According to this view, Israeli LGBT activists who labored long and hard, often against entrenched ultra-Orthodox prejudice, to secure equal rights, did so only to disguise — or engage in a purposive “cover up” — of the presumed oppression of Palestinian Arabs. It has become impossible to celebrate gay achievements in Israel, and to suggest that Israel stands as a shining example for other Middle Eastern countries, as well as those ranging from Russia and Jamaica to Brazil and Uganda, to emulate. Instead, Puar and others position “homosexual rights” as an imperialist and anti-Palestinian Western phenomenon — despite the long histories of queer cultures in non-Western lands.

In brief, according to such critics, Israel can do no good. But the more that detractors reject her, the stronger I, as a proud, queer, Jewish pinkwasher, who knows that Israel’s LGBT achievements are a shining light unto the nations, hold fast to her in love.

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  • Pitangus Sulfuratus

    listen to God, then, He says:’For God so loved the world, that he gave his only begotten Son, that whosoever believeth on him should not perish, but have eternal life.’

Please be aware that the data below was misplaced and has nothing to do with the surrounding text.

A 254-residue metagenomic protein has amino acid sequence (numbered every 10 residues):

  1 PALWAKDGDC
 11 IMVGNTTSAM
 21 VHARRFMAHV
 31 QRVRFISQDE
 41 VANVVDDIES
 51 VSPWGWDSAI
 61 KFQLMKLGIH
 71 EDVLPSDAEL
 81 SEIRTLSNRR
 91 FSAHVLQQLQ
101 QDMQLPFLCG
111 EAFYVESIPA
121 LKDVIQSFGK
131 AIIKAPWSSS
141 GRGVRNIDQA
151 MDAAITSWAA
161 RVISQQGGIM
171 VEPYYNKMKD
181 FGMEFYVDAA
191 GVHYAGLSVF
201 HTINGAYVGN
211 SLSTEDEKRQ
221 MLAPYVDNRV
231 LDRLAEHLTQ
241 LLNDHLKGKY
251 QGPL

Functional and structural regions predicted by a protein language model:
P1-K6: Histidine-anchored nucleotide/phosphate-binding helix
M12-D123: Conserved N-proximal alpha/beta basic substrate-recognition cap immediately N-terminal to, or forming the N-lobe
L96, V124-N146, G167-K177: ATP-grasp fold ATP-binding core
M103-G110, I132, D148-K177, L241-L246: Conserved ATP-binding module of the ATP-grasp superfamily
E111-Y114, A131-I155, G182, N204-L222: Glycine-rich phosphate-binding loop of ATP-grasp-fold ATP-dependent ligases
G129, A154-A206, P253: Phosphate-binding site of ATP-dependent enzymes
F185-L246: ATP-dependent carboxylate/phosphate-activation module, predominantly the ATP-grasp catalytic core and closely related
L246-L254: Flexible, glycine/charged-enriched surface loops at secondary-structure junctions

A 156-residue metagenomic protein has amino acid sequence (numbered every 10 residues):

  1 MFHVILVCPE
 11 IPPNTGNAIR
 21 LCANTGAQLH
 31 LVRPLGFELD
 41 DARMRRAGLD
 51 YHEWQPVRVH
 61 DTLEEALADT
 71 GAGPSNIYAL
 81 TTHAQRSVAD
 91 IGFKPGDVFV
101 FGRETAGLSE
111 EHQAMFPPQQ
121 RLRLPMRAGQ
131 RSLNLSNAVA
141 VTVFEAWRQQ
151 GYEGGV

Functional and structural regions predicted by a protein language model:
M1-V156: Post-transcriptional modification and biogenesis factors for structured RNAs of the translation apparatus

• Stanley Tee

    Corinne, I would like to thank you for the article and for your reasoned responses to the ridiculous attacks that some have levelled against you. While I do not belong to your community (okay, I’m straight), my godson does and I have seen his struggles. Please know that there are many in my community who support you and who greatly appreciate your support for Israel. Thank you for your courage and for remaining calm. I would not have responded with your grace.

  • Cam

    This always pissed me off to no end. Israel has a right to be proud of her LGTB citizens without it being some massive conspiracy to harm Palestinians. It has the right to showcase these citizens. LGTB oriented businesses have a right to advertise their services without it being a distraction. My biggest hatred, though, is the idea that all three groups–the government, the people, and the businesses, are somehow involved in an evil plot using the LGTB to somehow harm Palestinians.

    If I said that every pride parade in Canada was just a means to distract people from the treatment of the Indigenous people, every add in a gay paper or online, the government passing a law that permits gay marriage, people would think I was crazy. But do the EXACT same thing to Israel, and it’s suddenly okay.